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# Is there a 8 bit block sized Public-Private key encryption algorithm?

I checked out TripleDES. It's block size is of 64 bits.

Is there any algorithm for 8 bits block size?

Thanks

EDIT : I intend not to use this for perfect protection, but for a just-in-case situation where one who sees the code should not find the plaintext. So 8 bit is kinda okay for me.

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Maybe you could add some information about what you would like to do with the algorithm? – Jacco Mar 8 '10 at 17:31

RSA with 8-bit key :)

Seriously though, the block-based cyphers are stateless - the ciphertext of a block depends only on the cleartext of the block, not on the previous blocks (otherwise it would be a stream cypher). A block cypher that acts on 8-bit blocks can be brute-forced easily, so there's no point.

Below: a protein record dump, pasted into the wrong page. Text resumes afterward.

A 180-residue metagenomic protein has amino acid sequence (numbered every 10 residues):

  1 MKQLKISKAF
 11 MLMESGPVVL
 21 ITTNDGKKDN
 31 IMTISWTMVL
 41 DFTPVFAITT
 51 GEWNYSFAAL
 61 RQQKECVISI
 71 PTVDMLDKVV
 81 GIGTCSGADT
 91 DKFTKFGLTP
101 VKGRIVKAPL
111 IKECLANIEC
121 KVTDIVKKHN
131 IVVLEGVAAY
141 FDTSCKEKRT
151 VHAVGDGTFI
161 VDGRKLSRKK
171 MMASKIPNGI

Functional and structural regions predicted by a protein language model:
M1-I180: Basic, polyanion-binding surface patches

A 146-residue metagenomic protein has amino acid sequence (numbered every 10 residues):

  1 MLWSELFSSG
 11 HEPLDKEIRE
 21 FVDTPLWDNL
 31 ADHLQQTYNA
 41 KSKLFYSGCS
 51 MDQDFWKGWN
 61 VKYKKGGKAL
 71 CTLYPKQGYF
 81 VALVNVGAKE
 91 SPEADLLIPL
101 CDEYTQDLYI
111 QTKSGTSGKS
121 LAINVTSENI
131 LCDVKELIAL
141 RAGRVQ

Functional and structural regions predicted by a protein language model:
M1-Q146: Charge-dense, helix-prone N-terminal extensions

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Can we implement 8 Bit RSA in .NET?? – Jey Geethan Mar 10 '10 at 6:26
I don't think so. And, like I and Thoman already said, it's almost like no encryption at all. – Seva Alekseyev Mar 10 '10 at 15:21

A block cipher with 8-bit blocks means that each input block can be encrypted into 256 possible values -- which means that an attacker has a 1/256 chance of guessing the input value. It turns out to be very difficult to use such an algorithm securely. Nevertheless it is possible to define a block cipher over 8-bit blocks, and to do it "perfectly"; just do not expect it to be generally useful.

There also are "block-less" ciphers, known as "stream ciphers" which encrypt data "byte by byte" (or even "bit by bit"); most are just pseudo-random generators which produce an arbitrary amount of bytes from a key. That generated stream is just to be combined with the data to encrypt with a XOR. The traditional stream cipher is RC4; but newer and better stream ciphers have been designed.